We certainly don’t want to close the courts off to those with meritorious claims. But most of us believe that there should be some, well, justice in the justice system. Rules against using the legal system as a sword to vexate others or profit from lawsuits have been in place for a long, long time to prevent extortion and ensure that the legal system operates fairly for all of us. 8For more information on the history of champerty and maintenance, as well as discussion on the various public policies the doctrines protect, check out Ari Dobner, Litigation for Sale, 144 Univ of Penn 1529 (1996), and Radin.
The Danger to Content Owners
The gravest danger to content owners and creators not caught in Righthaven’s cross-hairs is that these lawsuits will make their efforts to protect content more difficult. Those opposed to all attempts to maintain the incentive copyright provides are quick to lump Righthaven’s litigation-as-a-business-model in with all efforts by those who recognize that unabated piracy damages the incentive to disseminate new works. It’s doubtful anyone can say anything to change their minds, but it bears repeating that criticism of these lawsuits doesn’t implicate copyright law as much as Righthaven’s strategy.
Is there any lesson content owners can learn from Righthaven? The RIAA litigation demonstrated that lawsuits are cumbersome and costly as a shield against piracy. The Righthaven litigation demonstrates the dangers of using lawsuits as a sword against piracy. In my opinion, this is enough evidence to shift the focus away from the courts as a tool for managing piracy. Content owners and consumers alike would benefit from an alternative approach, whether it involves placing more responsibility on ISPs and service providers for policing infringement, or whether it involves revisiting some of the numerous proposals for addressing online piracy that have been advanced in the past.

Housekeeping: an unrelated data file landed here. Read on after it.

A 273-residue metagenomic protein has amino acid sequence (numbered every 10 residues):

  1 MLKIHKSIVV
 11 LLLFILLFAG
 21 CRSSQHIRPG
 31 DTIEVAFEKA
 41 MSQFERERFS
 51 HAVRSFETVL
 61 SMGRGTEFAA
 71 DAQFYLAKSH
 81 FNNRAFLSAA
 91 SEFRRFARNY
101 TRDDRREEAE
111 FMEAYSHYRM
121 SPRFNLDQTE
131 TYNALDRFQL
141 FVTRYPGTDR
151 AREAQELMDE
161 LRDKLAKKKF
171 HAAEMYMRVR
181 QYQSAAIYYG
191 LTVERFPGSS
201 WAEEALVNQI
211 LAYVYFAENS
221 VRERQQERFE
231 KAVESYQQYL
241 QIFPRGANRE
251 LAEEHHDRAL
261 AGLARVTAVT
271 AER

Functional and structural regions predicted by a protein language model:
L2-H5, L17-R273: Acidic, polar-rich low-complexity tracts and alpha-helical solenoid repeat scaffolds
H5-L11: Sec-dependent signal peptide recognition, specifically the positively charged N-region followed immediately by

|↑1||A former managing editor of the Review-Journal imagines the endorsement would say something like, “We think she’s a thief, but we like her a lot.”|
|↑2||There have been some reports of the amount Righthaven has already collected from settlements, but it’s difficult to see how suing one’s sources – and advertising agencies – is a good business model.|
|↑3||Check out this site for pointing out this important information for UGC site operators.|
|↑4||Close to 60% of the time, as noted by Baron Beebe in his extraordinary article, An Empirical Study of US Copyright Fair Use Opinions, 1978-2005, 156 Univ of Penn Law Review 549 (2008).|
|↑5||The site provides numerous RSS feeds, as well as providing options to email, print, or share on 19 different social networking sites each article.|
|↑6||The doctrine of champerty is often described as ‘vestigial’, see Paul Bond, Making Champerty Work: An Invitation to State Action, 150 Univ of Penn Law Review 1297 (2002).|
|↑7||See Max Radin, Maintenance by Champerty, 24 Cali Law Review 48 (1935).|
|↑8||For more information on the history of champerty and maintenance, as well as discussion on the various public policies the doctrines protect, check out Ari Dobner, Litigation for Sale, 144 Univ of Penn 1529 (1996), and Radin.|